How Tomorrows’ Tourist Will Forgo Religion For Spirituality
By Ian Yeoman, Associate Professor at Victoria University School of Management
From Figure 1 we can see that religion in Britain is playing an increasingly less important role in people’s lives. By 2040 more people will be praying at the Mosque on a Friday than the Church on a Sunday. This shift from a western religious society to one more concerned with spirituality is an interesting one from a tourism perspective. Ian Yeoman writes that spirituality is born out of consumers’ desire for self-actualisation and the move to inconspicuous consumption which results in spirituality becoming an important motive for travel and many destinations like Bhutan, Thailand or Scotland promoting their spiritual connections.
Figure 1: Forecasts for UK religion
The social theorist Anthony Giddens has encouraged us to believe that we can be “the authors of our own life story” and this is a notion that is increasingly gaining currency in contemporary society. If consumers see their personal development as a project – ‘Project Me’ - what are the implications for consumer behaviour, and for the other aspirations that might motivate it? One obvious consequence would be an increasing need for new experiences and the trend towards spirituality. A trend that collates with consumers wanting to ‘learn more’, ‘self-fulfilment’ and ‘be creative’. Such a trend moves us out of a world of materialism where the consumer is not concerned with ‘having the best what money can buy’ but a greater focus on self-actualisation and a broadening set of concerns are also borne out to some extent by increased expressions of creativity, learning or self fulfilment. These consumers are not expressing themselves through consumption but what they do.
I am not arguing that a step change from materialism to a ‘spiritual world of good’, but a stronger trend amongst those consumers for self-actualisation and the move to inconspicuous consumption. Today’s status embraces many different kinds of riches, whether it is cultural or intellectual capital relative to economic capital. The very idea of ‘status’ arguably has too many associations with economic wealth, ostentation and crude snobbery to be useful in the 21st century and perhaps needs replacing with a concept such as ‘positive individual differentiation’ to describe consumers’ ongoing (if re-defined) desire to distinguish themselves from others. Today’s middle classes have responded by finding ‘subtler’ expressions of social status, drawing upon the wider array of intellectual resources at their disposal. Ostentatious spending on big-ticket consumer goods was soon widely recognised as a marker of relatively lower social status. A new mode of consumption was thus identified – that of ‘inconspicuous’ consumption.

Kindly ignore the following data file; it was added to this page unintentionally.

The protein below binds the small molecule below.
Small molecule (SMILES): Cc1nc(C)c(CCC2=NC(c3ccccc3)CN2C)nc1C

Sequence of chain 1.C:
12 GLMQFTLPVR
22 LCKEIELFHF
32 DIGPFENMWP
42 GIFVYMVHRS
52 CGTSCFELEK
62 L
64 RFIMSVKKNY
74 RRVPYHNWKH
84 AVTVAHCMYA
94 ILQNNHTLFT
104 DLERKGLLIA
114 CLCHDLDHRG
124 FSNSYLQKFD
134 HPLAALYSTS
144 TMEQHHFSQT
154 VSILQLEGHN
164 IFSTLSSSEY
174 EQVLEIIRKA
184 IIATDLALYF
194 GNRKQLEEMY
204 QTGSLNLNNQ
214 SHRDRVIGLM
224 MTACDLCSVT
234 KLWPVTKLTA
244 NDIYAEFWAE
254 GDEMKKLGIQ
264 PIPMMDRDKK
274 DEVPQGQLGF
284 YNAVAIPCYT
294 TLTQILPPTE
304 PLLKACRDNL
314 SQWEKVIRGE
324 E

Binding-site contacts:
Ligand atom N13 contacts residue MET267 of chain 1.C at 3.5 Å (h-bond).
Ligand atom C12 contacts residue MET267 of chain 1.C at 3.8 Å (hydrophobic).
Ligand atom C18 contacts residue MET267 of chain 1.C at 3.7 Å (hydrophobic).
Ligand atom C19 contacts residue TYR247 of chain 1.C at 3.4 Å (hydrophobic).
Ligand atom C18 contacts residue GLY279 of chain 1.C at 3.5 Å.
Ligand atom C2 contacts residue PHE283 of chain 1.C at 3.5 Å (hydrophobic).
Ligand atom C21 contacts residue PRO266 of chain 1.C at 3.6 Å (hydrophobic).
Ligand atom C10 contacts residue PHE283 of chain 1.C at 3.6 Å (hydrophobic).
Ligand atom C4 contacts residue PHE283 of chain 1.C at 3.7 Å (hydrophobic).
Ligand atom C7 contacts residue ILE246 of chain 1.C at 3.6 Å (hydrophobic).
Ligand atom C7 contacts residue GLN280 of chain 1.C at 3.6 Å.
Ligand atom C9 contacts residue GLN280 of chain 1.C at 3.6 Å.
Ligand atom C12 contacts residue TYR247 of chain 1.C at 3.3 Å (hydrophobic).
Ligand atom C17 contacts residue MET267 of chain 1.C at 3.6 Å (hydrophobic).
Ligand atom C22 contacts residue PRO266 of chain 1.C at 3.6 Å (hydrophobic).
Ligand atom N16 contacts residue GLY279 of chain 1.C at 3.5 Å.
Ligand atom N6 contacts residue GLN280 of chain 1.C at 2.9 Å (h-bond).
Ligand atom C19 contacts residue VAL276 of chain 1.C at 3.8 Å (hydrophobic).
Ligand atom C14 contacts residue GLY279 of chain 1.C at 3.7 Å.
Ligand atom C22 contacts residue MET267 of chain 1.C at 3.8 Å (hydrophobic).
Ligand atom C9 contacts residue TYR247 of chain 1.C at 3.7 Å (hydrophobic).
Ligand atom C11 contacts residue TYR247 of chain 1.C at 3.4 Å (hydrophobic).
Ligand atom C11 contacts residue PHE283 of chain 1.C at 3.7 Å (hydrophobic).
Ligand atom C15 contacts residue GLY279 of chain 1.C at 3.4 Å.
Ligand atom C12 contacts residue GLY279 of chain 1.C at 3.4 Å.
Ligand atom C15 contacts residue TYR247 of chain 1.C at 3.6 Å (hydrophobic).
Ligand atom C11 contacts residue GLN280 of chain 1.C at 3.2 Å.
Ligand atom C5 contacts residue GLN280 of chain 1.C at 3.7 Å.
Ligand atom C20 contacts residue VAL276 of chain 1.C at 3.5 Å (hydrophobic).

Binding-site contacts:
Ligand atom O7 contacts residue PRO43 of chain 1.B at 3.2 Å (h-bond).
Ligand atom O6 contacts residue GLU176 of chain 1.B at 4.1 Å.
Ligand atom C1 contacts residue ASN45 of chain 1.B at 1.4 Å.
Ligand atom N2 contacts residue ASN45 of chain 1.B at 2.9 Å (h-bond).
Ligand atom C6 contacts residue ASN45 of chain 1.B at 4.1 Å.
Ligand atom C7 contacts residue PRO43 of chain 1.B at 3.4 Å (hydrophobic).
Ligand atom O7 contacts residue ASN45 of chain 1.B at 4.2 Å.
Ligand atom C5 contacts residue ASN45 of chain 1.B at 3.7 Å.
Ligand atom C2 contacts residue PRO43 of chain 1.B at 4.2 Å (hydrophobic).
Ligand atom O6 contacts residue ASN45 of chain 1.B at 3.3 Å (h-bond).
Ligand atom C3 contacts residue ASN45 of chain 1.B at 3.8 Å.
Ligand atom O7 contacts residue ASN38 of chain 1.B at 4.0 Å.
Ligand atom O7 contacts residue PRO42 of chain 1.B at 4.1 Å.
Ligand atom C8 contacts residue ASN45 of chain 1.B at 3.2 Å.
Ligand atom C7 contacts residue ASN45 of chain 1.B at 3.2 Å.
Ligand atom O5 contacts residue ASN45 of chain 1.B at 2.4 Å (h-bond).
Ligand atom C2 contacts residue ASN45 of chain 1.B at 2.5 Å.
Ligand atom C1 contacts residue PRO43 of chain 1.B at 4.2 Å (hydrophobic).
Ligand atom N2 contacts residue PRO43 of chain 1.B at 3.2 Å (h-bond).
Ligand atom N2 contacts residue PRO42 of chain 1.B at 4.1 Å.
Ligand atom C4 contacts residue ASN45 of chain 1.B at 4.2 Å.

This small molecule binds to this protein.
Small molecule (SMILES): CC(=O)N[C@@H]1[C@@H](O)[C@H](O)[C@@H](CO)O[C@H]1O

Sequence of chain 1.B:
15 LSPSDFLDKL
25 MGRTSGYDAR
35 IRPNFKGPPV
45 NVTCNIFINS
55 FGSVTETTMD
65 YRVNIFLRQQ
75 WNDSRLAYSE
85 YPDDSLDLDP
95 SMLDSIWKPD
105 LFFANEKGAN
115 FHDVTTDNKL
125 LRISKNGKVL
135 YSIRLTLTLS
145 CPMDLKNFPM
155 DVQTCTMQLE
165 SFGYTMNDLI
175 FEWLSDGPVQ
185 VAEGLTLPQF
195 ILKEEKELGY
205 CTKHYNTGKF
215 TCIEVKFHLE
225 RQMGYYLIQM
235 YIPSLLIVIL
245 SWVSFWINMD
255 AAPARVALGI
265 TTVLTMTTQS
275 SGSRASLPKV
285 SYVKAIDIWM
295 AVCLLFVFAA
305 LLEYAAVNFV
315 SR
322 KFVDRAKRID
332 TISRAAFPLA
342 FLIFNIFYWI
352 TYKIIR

What’s changed is this: (inconspicuous) consumption provides clues to social status in a different way now, and the nature of social status has broadened, embracing the ever more important ‘intellectual’ resources salient in a knowledge/service economy. The ‘quality of life’ the middle classes yearn for, while it may look more bohemian in flavour, is still expensive in most instances.
From Religion to Spirituality
From Figure 2, we can see that there is a growth in the number of people who wish that their lives had more spiritual content, more of a sense of higher purpose. We need to look only at the appearance of the word ‘spirituality’ in practically every area of self-help, inspirational literature and advertisements for many products, from deodorants to jewellery, fashion to holidays to see how the yearning for some kind of ‘spirituality’ has become ubiquitous.
Figure 2: The desire for spiritual content